Date: February 21, 2014
Time: 12 p.m.
Location: Digital Scholarship Lab (First Floor of the Rockefeller Library)

 

Contact: Mark Baumer |  401-863-3642

CNI Podcast with Harriette Hemmasi: Brown University Libraries Supporting Digital Scholarship

In this interview recorded at the 2013 Fall Membership Meeting of the Coalition for Networked Information (CNI), University Librarian Harriette Hemmasi discusses the Brown University Library Digital Scholarship Lab and the relationship librarians at Brown are cultivating with research and other forms of digital scholarship.

CNI Podcast: Brown University Libraries Supporting Digital Scholarship

An Evening with 2013 Pulitzer Prize Winning Dramatist, Ayad Akhtar ’93

Ayad Akhtar

The Library is honored to present Ayad Akhtar (Brown alum ’93) as the speaker for the 10th Annual Don Wilmeth Endowed Lectureship in American Theatre.

The lecture will be on Monday, December 9 at 7 p.m. in the Martinos Auditorium of the Granoff Center.

Ayad Akhtar is an author, playwright, and screenwriter. His book American Dervish was voted one of the Best Books of the Year (2012) by numerous publications. His play Disgraced won the 2013 Pulitzer Prize for Drama. Akhtar is a graduate of Brown and Columbia Universities with degrees in Theater and Film Directing. He was born in New York City and raised in Milwaukee.

The Don Wilmeth Endowed Lectureship was established in honor of Professor Don Wilmeth and his monumental contribution to the study of theatre at Brown. The lectureship supports an annual lecture series on American theatre. Past visiting lecturers have included Laurence Maslon (2005), Jim Steinmeyer (2007), Christopher Bigsby (2008), Laura Linney (2008), Lynn Nottage (2010), and Bill Irwin (2011).

The Brown University Library is home to more than 6.8 million print items, plus a multitude of electronic resources and expanding digital archives serving the teaching, research, and learning needs of Brown students and faculty, as well as scholars from around the country and the world. http://library.brown.edu/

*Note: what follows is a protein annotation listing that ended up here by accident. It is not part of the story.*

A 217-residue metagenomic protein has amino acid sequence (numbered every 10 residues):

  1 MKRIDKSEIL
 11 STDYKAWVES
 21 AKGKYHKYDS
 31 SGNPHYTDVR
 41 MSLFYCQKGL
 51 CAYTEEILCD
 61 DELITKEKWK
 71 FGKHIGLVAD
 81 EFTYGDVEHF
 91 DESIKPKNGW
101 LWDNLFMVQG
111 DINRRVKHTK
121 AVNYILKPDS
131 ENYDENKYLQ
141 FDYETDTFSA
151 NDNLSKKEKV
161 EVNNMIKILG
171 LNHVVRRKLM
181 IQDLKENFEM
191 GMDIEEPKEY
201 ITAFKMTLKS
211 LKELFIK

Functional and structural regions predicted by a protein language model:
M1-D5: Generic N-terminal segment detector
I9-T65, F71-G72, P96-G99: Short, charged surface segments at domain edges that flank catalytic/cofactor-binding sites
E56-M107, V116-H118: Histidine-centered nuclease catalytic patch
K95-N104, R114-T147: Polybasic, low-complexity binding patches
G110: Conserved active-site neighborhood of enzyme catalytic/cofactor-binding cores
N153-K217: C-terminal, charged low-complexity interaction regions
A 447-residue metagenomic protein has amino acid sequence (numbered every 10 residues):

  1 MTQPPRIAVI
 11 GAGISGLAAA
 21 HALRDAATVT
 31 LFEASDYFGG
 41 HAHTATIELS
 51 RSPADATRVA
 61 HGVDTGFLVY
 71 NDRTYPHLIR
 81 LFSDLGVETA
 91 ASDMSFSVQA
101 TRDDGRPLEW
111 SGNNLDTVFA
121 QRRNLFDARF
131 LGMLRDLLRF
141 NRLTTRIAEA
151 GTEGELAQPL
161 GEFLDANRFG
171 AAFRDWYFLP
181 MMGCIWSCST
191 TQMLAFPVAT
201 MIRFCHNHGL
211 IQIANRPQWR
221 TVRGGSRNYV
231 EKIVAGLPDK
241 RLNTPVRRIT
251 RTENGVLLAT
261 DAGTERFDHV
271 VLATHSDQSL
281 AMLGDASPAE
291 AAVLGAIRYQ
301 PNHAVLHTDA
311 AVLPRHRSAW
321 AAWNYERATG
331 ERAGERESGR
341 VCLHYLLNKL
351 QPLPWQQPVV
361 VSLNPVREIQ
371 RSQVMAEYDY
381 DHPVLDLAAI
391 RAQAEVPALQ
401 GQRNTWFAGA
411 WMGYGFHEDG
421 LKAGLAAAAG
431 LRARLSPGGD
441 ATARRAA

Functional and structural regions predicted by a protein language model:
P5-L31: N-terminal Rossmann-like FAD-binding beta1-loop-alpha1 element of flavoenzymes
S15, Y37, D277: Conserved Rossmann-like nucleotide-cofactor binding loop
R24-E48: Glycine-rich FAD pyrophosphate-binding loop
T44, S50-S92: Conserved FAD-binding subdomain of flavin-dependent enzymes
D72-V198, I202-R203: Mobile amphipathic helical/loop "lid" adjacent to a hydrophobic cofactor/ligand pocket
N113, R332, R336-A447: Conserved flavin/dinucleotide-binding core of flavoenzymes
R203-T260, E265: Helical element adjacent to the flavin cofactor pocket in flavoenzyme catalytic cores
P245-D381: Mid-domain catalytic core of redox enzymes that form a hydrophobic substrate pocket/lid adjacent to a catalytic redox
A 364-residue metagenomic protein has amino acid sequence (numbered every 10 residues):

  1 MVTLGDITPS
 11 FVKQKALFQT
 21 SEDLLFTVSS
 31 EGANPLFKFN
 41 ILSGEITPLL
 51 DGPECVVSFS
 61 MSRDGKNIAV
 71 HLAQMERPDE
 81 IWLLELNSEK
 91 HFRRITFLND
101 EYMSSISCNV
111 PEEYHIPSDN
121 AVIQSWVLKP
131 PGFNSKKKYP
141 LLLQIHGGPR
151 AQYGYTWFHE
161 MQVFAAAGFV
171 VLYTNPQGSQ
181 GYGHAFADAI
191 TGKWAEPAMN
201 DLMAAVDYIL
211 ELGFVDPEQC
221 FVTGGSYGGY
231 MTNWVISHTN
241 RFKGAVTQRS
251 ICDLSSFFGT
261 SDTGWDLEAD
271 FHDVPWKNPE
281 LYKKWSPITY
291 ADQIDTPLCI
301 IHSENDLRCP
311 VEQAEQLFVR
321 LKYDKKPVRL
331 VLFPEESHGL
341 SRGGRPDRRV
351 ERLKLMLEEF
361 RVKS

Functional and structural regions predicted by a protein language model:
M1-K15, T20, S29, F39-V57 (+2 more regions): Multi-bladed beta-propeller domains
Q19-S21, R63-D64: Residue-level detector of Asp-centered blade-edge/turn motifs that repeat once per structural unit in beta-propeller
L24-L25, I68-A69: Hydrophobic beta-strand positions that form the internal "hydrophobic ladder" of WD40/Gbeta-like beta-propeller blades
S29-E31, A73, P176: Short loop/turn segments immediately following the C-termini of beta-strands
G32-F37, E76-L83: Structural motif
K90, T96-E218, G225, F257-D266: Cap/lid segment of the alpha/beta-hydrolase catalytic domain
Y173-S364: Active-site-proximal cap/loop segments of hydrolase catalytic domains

Contact: Mark Baumer |  401-863-3642

Don Waters Presents “Digital Humanities and Scholarly Communications”

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Donald J. Waters—Program Officer for Scholarly Communications and Information Technology at The Andrew W. Mellon Foundation—will be giving a talk on Digital Humanities in the Digital Scholarship Lab (Rockefeller Library) on November 15 at 4 p.m.

Waters is interested in the convergence of digital technologies with humanistic inquiry and how this introduces fresh collaborations, new sets of research, and pedagogical practices into the process of advancing understanding of the human condition.

In this talk, Waters will probe the following questions:

What are the digital humanities?

 

How are they constituted?

 

How can they best be integrated into academic institutions, as centers of research and learning?

 

This talk is free and open to the public. Light refreshments will be served.

Location: Digital Scholarship Lab
Date: November 15, 2013
Time: 4 p.m.

Upcoming Josiah Carberry Cooking Demonstration and Cookbook Signing

Carberry Fishing

PHOTO CREDIT: Paul Wordingham

At the moment Professor Josiah Carberry has taken advantage of the non-existent, mid-semester, harvest break to go fishing for squirrels or some other kind of non-aquatic forrest animal, but in less than a month (on December 13 at 3 p.m.) he will return to campus and host a cooking demonstration and cookbook signing in the Laura and David Finn Reading Room of the Rockefeller Library.